Rally held in San Jose to shed light on youth homelessness

Dozens of people rallied at San Jose City Hall Thursday to raise awareness about the plight of homeless youth in the area. November is also National Homeless and Runaway Prevention Month and supporters say more needs to be done to get young people off the streets.  

It’s no secret that issues of homelessness plague the entire state, but advocates say young people without housing are often being overlooked.  

"No more homelessness. Homes for everybody!" shouted those gathered for the rally at San Jose City Hall Wednesday night.  

Supporters of the Bill Wilson Center in San Jose rallied and marched Wednesday to bring attention to young people who struggle to stay housed. The Bill Wilson Center provides services for 5,000 young people ages 12 to 24 in Santa Clara County through various programs. Established in 1973, the center now has multiple locations throughout the South Bay.  

"A lot of homeless youth aren’t necessarily out on the streets, and you see them out in tents. They’re couch-surfing, they’re going from place to place, and they’re living in basements especially since the pandemic," said Sparky Harlan, Bill Wilson Center CEO. 

After the rally at San Jose City Hall, people marched about a mile to the Bill Wilson Center Drop-in Center on South 2nd Street. Bill Wilson Center CEO Sparky Harlan says youth are often undercounted because they’re not sleeping on the street and visible, but that doesn’t mean they aren’t in need of help.  

"They’re hurting. Most of them are the ones who lost their jobs during the pandemic. They have no money. They have no support. Even some maybe went home, but they’re being thrown out of their houses now," Harlan said.   

The Center says more than 10,000 students are without permanent housing in Santa Clara County and that staggering amount of young people struggling cannot be forgotten.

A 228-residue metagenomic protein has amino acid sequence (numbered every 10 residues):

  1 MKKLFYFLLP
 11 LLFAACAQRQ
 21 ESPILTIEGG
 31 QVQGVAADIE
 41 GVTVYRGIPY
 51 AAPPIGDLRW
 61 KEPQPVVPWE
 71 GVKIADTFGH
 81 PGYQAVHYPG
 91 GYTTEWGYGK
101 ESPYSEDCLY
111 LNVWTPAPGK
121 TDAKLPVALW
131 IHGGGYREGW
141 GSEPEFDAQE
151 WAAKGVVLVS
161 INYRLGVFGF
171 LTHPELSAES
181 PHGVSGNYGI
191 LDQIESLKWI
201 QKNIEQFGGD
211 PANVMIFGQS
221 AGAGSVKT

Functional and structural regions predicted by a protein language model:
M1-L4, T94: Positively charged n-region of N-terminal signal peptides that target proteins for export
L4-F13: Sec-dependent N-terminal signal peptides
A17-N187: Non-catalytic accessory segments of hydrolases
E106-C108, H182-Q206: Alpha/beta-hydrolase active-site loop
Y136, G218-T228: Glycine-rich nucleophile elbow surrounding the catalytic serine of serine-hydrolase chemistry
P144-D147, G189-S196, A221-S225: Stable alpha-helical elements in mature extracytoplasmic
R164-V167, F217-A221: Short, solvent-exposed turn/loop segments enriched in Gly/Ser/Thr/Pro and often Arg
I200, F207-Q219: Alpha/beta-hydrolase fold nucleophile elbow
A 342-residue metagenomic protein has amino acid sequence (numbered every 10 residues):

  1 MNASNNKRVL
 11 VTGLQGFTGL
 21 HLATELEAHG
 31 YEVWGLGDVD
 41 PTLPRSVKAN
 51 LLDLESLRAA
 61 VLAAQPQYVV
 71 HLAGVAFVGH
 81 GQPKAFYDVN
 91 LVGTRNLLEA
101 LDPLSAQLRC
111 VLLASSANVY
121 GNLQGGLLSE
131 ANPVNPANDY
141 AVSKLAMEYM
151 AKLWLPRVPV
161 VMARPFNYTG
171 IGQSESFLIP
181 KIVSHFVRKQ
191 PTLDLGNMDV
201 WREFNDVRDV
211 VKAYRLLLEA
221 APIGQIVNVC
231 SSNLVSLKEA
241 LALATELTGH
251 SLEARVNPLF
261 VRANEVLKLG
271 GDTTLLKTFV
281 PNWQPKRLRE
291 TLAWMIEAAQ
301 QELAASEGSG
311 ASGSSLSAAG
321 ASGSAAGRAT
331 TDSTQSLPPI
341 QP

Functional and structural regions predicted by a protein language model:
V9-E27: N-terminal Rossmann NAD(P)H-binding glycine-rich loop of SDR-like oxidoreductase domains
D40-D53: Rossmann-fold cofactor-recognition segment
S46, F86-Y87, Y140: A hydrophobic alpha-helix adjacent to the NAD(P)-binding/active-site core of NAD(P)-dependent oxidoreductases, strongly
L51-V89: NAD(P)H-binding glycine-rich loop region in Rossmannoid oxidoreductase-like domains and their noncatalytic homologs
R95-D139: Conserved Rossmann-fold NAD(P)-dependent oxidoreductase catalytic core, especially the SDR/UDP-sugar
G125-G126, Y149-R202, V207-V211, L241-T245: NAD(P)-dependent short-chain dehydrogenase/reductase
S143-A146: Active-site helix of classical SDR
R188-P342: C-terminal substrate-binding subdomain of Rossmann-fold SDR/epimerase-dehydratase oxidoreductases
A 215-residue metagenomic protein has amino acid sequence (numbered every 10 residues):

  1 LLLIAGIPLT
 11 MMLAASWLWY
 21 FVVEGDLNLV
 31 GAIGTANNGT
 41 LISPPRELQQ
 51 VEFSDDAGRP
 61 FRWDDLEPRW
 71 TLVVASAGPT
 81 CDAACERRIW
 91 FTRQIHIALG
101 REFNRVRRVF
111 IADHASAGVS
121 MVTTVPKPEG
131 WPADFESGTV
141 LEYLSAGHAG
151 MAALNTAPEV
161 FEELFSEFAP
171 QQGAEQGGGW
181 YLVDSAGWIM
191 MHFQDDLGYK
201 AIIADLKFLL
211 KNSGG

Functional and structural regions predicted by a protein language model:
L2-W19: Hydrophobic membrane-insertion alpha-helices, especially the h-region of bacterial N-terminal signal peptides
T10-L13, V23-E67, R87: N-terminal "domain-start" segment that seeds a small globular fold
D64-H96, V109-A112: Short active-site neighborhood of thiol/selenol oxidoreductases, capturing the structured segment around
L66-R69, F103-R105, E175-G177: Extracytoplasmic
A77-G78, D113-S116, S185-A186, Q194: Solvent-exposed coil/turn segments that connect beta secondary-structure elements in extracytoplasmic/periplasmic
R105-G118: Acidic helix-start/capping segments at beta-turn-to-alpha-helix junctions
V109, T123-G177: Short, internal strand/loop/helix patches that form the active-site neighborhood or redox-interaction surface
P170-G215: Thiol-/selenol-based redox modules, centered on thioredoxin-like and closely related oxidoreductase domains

"The idea is that we want to make sure that it’s front of mind for everybody, that this really vulnerable and important population are folks that we are investing in with our energies, with our thoughts and with our policies," said Blake Balajadia, a Bill Wilson Center Board Member.    

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Harlan has been at the Bill Wilson Center for 40 years and is retiring next year. She says her passion for the homeless began in 1971 from her own experience and not a lot has changed for young people without a home.  

"The young people on the street want a different life. They’re not out there because they’re having fun or playing, it’s the choice they didn’t get to make. It was forced on them."   

State Senator Dave Cortese is also calling for an audit of the funds that San Jose is receiving to reduce homelessness. He says people should know if the millions of dollars being spent are helping and what else could be done to keep people off the street.